Human rights groups label Tunisian President Kais Saied’s speech as ‘racist’

Tunisian President Kais Saied’s speech on Tuesday about migrants from sub-Saharan Africa has been condemned as “racist” by several human rights organizations. The speech was made after a National Security Council meeting at the Carthage Palace where Saied emphasized the need to take “urgent measures” to stop the flow of “hordes of irregular immigrants” from sub-Saharan Africa because it leads to “violence and crimes.”

Tunisian human rights organizations such as the Tunisian Forum for Economic and Social Rights and Mnemty have denounced the speech as inciting “hatred” against black immigrants from sub-Saharan Africa residing in Tunisia. Ramadan Bin Omar, the official spokesman for the Tunisian Forum for Economic and Social Rights, described Saied’s speech as “steeped in racism and hate.” Bin Omar also accused Saied of “exploiting” the immigrant crisis to distract public opinion from economic and social issues and to “clearly and completely” obey the demands and pressures of the Italian authorities to control the flow of immigrants.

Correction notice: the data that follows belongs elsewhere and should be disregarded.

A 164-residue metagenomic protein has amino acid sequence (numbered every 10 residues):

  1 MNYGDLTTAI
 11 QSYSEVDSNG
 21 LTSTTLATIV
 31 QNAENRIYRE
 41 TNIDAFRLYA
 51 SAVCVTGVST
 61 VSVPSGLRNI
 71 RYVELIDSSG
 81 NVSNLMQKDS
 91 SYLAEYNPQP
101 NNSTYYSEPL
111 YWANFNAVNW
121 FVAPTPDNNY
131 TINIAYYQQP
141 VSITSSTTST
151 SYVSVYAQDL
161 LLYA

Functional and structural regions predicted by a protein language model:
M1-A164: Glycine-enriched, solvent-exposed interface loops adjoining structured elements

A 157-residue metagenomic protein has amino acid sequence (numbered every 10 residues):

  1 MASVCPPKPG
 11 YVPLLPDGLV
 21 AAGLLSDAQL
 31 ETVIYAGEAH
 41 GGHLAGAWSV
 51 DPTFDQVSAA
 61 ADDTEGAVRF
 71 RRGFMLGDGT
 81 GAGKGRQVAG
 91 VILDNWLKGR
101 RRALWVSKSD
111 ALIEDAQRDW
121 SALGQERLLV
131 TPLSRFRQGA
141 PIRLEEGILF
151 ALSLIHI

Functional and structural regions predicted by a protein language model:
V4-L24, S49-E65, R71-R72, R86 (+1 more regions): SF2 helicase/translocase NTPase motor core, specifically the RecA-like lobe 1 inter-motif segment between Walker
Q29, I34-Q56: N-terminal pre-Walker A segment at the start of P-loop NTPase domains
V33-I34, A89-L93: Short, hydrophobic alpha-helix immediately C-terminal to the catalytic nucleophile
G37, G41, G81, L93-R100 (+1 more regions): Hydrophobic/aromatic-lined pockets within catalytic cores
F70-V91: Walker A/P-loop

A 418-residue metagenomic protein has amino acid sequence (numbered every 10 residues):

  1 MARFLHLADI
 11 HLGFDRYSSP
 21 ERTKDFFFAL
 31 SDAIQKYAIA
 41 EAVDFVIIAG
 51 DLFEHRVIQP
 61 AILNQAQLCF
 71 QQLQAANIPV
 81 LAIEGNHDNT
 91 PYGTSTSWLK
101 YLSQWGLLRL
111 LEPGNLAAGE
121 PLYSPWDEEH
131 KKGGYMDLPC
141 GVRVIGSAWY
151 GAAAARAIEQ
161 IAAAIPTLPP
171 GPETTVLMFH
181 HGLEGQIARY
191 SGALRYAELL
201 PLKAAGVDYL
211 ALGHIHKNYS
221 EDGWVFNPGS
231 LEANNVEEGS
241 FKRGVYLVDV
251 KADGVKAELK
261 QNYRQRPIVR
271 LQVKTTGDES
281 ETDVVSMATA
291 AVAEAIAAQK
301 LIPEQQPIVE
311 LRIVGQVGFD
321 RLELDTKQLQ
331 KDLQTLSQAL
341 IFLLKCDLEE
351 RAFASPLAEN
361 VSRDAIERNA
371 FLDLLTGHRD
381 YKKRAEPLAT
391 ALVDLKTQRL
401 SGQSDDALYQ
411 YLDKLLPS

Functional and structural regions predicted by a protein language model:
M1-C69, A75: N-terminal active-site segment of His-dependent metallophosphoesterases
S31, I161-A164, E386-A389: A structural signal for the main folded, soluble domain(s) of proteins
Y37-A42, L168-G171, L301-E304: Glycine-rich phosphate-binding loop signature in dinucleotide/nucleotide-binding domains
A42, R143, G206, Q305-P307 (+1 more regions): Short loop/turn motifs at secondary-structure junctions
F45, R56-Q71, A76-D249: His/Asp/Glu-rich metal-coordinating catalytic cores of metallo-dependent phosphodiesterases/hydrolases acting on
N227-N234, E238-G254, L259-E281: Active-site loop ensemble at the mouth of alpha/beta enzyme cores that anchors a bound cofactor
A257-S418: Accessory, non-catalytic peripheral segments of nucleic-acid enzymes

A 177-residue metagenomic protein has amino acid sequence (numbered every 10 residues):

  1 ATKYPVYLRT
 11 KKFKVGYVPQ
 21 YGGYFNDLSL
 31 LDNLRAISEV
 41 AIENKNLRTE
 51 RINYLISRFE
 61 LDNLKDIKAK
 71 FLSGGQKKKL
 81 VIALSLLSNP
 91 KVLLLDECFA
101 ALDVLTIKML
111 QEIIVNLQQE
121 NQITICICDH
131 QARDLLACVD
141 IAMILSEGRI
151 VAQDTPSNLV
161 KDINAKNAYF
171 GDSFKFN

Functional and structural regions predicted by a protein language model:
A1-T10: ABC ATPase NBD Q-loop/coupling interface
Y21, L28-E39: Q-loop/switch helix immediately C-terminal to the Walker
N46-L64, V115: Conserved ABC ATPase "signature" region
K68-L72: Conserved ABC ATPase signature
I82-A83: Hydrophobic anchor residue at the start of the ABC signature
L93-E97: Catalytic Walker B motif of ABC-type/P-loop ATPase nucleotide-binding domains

Groups that condemned President Kais Saied’s speech

The anti-racism organization Mnemty also condemned Saied’s speech and called on the Tunisian authorities to address “hate speech, discrimination and racism” on social media and other media outlets. On social media, reactions to the speech were divided between support and criticism. While human rights activist Mustafa Abdelkabir criticized Saied’s speech for not resembling Tunisia, far-right French politician Eric Zemmour praised it as a warning against the escalation of immigration.

Tunisia hosts around 21,000 immigrants, including students and legal residents, with most coming from Ivory Coast, Mali, Cameroon, Ghana, and Guinea. These immigrants work in simple and difficult jobs to earn enough money to pay for the hazardous journey across the Mediterranean to Italy. The speech by Saied has fuelled the migrant crisis, according to human rights organizations.

Image Credit: AP Photo/Slim Abid, file

Tags : Tunisia